Third phase of the study

Credibility of the developed model

The validity of the developed model in terms of feasibility was assessed using the Delphi technique. The participants who were recruited in the first phase of the study also participated in the third phase of study. Electronic files or hardcopies of the questionnaire were provided to 21 key informants who were asked to fill the model during a two-week period. From the questionnaires sent, 18 questionnaires were filled and returned to the investigator. In the third phase of the study, the collected data was analyzed using SPSS (2019, Version 26). Mean and standard deviation of each question were determined. The research team assessed each participants’ opinions and suggestions mentioned in the questionnaire. In this study, scores with a mean of 3 or above meant that the participant considered the proposed model as credible. Scores below 3 illustrate that those criteria needed to be excluded or revised. The criteria that the expert panel suggested to revise were ultimately changed.

Ethical considerations

This study was approved at the Ethics Committee at Lorestan University of medical sciences “LUMS.REC.1394.57” and “IR.LUMS.REC.1398.217”. The investigators considered the ethical principles of obtaining written consent from participants, the confidentiality of data, and the anonymity of participants in all phases of the study.

Results

Findings of the qualitative phase of the study

Qualitative data in this phase was collected through 21 face-to-face interviews with 12 men and 9 women (Table 1) and a focus group discussion including six men and two women (Table 2).

Table 1 Participants in the individual interviews
Table 2 Participants in the focus group discussion

Qualitative data analysis was viewed through three main categories including the structure of the health system in terms of opportunity, outcomes and requirements. Each category had a few subcategories (Table 3).

Table 3 Categories and subcategories emerged in the qualitative phase of the study

Findings of the scoping review

In the scoping review, 430 articles in English were retrieved from various databases. After reading the titles and abstracts of articles, 75 articles were used based on their relevancy to the objective of the study. In the manual search, 31 articles and manuscripts were retrieved. Then, the full texts of 13 articles and manuscripts were appraised. Finally, in both the manual and systematic search, 88 articles and manuscripts were appraised (Fig. 1).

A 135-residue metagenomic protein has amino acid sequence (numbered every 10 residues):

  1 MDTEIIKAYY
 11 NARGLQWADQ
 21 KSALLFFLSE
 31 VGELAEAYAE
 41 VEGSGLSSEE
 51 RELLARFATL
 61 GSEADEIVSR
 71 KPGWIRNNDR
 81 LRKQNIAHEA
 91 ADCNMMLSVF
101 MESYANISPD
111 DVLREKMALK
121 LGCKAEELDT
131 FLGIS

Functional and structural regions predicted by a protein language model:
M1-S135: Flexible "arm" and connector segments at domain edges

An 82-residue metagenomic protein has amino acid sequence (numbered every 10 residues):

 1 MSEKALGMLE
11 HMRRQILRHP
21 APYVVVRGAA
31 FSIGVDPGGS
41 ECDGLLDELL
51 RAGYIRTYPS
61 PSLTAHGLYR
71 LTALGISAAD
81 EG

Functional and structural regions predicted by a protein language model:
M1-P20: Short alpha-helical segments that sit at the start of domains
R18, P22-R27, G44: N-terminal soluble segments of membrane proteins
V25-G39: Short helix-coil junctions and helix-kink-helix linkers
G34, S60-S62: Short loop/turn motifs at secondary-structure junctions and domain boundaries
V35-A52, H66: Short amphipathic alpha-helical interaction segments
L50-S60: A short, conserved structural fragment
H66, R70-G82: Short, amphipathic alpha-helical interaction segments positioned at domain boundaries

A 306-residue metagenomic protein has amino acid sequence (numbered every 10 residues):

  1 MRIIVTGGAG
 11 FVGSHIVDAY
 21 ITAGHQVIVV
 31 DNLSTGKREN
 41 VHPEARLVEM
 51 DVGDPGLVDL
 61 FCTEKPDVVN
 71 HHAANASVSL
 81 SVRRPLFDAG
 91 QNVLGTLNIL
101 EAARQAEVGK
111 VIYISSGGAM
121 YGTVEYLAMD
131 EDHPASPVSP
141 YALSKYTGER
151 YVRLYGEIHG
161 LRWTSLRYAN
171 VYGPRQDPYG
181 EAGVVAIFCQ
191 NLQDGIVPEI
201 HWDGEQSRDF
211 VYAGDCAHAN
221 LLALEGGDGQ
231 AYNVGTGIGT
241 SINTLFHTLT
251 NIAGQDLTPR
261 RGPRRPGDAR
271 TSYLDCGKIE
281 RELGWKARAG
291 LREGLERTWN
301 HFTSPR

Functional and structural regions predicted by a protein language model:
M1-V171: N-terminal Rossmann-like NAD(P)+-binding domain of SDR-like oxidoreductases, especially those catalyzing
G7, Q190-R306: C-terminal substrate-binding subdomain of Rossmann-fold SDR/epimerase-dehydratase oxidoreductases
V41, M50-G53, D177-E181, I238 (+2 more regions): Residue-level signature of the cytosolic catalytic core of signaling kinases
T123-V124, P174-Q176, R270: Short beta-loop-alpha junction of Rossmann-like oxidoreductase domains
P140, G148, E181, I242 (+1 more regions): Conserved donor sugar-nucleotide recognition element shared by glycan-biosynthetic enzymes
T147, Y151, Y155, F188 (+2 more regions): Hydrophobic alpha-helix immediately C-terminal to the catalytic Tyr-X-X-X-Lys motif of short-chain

Data analysis in the scoping review section was carried out with three main categories (inter-sectional corporation, teamwork services, and providing optimum care, good death) and three subcategories (structure of home care team, family conferences, and criteria of patients’ assessment (Table 4).

Table 4 Categories and interpretation of data in the literature review section

At the end of the second phase, a preliminary draft of community-based palliative care was made using the collected data from the qualitative phase and literature review. Then its credibility from the perspectives of authorities, the main domains were developed as questionnaire from completely disagree (1), disagree (2), agree (3) and completely agree (4). This questionnaire consists of 11 domains and 69 questions on a 4-point Likert scale. The domains include: 1. Process of admission and transfer (11 questions) 2. Inter-sectoral and interprofessional cooperation (8 questions) 3. Human resources (8 questions) 4. Narcotic management (4 questions) 5. Equipment management (5 questions) 6. Social support (3 questions) 7. Legal issues (12 questions) 8. Family conference (4 questions) 9. Home care team (5 questions) 10. Continuous assessment of the patient (3 questions) 11. Death management (6 questions). Score of each question ranges from 1 to 4. The questions that received a mean score of 3–4 remained, and those with a mean score of less than 3 were excluded or replaced with new questions. After obtaining supplemental information from the participants, the suggestions were accepted or rejected.

Findings of the third stage of study

The preliminary draft of home-based palliative care was developed as a questionnaire. It was then provided to 21 authorities. Eighteen questionnaires were completed and returned. The results showed that 10 men and 8 women with the mean age of 48.83 ± 8.14 years and 23.44 ± 8.08 years of work experience took part in the study. After data analysis, the subjects obtained scores from 3.35 ± .67 to 3.96 ± .73 for 61 out of the 69 questions. Of these, the score of 8 questions were between 2.11 ± .51 and 2.22 ± .73, which were then excluded or revised. Of these 8 questions, 2 questions were in the inter-sectoral collaboration, 1 question was in the management of narcotic drugs, 4 questions were about the home care team, and 1 question about the continuous assessment of patients. The research team also interpreted all suggestions and opinions and revised or excluded questions accordingly.